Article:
He urged the audience to remain alert, as Cuba prepares for more sophisticated methods to be used against it. “In Cuba they will find a poor and humble people, but with much dignity,” he added. He enumerated six Cuban demands: the U.S. must lift the blockade, free the Cuban Five, eliminate Radio and TV Martí, stop financing internal subversion, return Guantánamo to Cuban control and repeal the Cuban Adjustment Act.

Elaborating on the economic problems Cuba faces, he pointed out that world market prices for nickel and sugar, important Cuban exports, are way down, while the price of foods that Cuba must import are up. Reflective of the general orientation of Cuba’s workers’ government, when low world market sugar prices resulted in job displacement for 150,000 sugar cane workers, Fidel Castro said, “Let the workers study and continue to be paid.” An added factor that highlights Cuba’s economic vulnerability is the decreasing ratio of active workers maintaining retired workers. Fewer children and longer life spans represent yet another, though related, economic problem.

With understandable pride, given the harsh economic realities, Navarro concluded his talk with a challenge to the deriders of Cuban socialism: “We graduated 186,000 students this year. We openly invite the imperialists and their bootlickers to find one student who didn’t get a job.” Unemployment in Cuba is 1.8 percent despite the world economic crisis.

Representing the Venezuelan workers’ movement on the Saturday morning panel was union leader Rolando Semprum. He had with him five Venezuelan baseball caps, which he presented to Alicia Jrapko, asking that she pass them on to the five imprisoned Cuban heroes.

Semprum pointed out that explaining all of the missions created by President Chávez would take a long time, but he was clearly proud of the countrywide literacy program undertaken with Cuba’s assistance, the national health program, also undertaken with Cuban help, the national agenda in favor of women, and the strong solidarity between the people and the military. Semprum reminded the audience several times that the overriding U.S. goal is seizure of Venezuelan oil and other natural resources. He cited the U.S. military presence in neighboring Colombia and internal subversion financed by the U.S. as major threats. As a leader of the subway workers union, he is well aware of the potential for sabotage of public transportation, pointing out that two million people a day use the Caracas subway system and damage to the system would create an immediate economic crisis.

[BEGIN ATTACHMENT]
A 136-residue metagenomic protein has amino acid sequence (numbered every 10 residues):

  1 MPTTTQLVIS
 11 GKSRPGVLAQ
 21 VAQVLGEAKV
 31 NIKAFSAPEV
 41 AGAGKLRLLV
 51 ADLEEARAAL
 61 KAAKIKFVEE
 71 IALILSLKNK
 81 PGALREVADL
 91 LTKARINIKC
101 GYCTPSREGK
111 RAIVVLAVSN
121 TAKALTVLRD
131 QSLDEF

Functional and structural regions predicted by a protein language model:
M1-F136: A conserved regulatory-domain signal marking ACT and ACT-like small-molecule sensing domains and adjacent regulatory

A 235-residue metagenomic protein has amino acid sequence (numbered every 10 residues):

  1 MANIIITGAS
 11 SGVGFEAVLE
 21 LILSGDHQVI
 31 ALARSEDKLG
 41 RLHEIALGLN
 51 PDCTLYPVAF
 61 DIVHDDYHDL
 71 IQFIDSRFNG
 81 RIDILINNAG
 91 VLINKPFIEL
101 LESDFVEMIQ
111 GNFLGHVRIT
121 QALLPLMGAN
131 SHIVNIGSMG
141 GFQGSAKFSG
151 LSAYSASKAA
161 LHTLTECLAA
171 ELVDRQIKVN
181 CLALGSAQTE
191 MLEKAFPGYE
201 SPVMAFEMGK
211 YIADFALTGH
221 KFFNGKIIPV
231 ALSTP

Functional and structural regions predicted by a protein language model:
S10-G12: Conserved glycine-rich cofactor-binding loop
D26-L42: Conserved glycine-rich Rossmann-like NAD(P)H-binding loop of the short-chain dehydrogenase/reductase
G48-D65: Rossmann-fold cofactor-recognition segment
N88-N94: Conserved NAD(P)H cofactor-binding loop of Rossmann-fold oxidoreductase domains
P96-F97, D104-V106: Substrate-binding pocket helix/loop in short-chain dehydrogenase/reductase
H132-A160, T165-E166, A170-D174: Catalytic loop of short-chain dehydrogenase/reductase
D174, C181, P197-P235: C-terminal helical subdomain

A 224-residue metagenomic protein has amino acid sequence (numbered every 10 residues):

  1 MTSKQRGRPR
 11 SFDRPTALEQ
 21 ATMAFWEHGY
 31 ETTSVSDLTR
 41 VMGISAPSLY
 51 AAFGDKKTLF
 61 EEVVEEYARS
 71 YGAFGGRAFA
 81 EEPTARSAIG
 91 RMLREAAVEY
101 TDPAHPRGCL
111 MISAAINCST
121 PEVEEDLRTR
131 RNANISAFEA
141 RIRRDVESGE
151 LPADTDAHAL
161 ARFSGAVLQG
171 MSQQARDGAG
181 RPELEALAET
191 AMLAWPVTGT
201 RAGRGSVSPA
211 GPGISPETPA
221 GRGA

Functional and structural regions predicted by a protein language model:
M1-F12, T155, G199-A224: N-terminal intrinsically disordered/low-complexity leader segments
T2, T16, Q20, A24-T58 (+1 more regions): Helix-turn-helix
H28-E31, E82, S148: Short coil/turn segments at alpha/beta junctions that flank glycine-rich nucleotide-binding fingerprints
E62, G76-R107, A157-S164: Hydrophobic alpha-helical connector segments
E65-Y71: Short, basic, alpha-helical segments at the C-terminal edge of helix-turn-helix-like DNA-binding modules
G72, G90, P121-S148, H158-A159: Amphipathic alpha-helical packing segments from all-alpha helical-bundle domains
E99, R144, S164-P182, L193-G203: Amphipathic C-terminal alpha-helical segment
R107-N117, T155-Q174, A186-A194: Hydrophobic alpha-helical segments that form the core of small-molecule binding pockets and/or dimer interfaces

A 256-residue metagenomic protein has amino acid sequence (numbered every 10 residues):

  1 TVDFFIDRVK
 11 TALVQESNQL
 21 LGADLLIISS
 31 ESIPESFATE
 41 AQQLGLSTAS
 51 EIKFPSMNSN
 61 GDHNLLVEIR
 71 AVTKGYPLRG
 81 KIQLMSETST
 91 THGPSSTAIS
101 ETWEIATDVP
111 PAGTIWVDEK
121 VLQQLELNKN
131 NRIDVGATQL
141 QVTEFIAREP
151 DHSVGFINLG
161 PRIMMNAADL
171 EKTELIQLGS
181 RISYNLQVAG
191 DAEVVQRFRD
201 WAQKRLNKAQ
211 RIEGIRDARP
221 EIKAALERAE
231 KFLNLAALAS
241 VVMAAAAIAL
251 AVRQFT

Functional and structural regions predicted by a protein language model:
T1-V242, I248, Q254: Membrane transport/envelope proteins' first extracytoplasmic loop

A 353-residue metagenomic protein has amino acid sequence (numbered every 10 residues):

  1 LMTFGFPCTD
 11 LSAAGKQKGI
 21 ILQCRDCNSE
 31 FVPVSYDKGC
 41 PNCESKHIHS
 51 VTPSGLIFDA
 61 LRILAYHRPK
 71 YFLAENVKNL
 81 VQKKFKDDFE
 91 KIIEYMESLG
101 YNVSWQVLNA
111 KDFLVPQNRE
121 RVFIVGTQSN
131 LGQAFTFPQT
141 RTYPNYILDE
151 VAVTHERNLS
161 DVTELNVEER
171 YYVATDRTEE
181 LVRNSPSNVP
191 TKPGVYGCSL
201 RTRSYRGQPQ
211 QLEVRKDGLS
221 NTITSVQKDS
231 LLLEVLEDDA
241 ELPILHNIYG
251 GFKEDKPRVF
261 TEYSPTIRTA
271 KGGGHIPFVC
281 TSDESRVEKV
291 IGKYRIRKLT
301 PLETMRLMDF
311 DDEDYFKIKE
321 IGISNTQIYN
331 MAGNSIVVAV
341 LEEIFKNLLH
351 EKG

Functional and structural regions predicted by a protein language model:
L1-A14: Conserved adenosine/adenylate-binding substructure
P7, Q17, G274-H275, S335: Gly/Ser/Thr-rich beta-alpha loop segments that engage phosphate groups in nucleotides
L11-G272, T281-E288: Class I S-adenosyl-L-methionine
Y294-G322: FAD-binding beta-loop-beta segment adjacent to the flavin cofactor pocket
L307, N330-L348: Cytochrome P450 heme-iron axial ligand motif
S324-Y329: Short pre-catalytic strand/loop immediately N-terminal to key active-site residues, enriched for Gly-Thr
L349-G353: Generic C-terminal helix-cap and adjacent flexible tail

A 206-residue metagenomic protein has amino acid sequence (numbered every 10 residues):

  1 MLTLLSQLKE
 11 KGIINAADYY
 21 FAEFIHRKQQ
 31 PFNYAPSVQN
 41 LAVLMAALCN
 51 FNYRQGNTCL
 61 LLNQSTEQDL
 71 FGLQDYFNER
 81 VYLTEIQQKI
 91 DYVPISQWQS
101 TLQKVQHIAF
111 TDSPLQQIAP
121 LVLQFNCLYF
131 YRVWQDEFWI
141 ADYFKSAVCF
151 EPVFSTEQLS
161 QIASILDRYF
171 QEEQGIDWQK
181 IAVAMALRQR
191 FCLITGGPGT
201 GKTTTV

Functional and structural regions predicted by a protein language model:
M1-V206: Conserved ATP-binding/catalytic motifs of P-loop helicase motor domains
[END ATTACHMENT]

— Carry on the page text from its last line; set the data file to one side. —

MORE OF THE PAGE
A further problem is continuing capitalist control of the major media. To get around this problem, there is strong government support for local, community-based media, mass use of inexpensive cell phones and a government supported mass organization called Madres del Barrio involving women in the working class communities who are paid for security and other community-based work.

CTC leader Carmen Godinez took the floor next to ask for conference endorsement of a letter to U.S. President Barack Obama. The letter, although diplomatically phrased, was a strong demand that the Cuban Five be released from U.S. prisons and that until that could be arranged, that their families be granted visas to visit them. All present were in firm agreement.

Two Colombian labor leaders with the country’s national telephone union, Óscar Gustavo Penagos and Segundo Hernández Cañón, opened the second Saturday. session. They come from a country where more than 3,800 union leaders and labor activists have been assassinated since the mid 1980s. (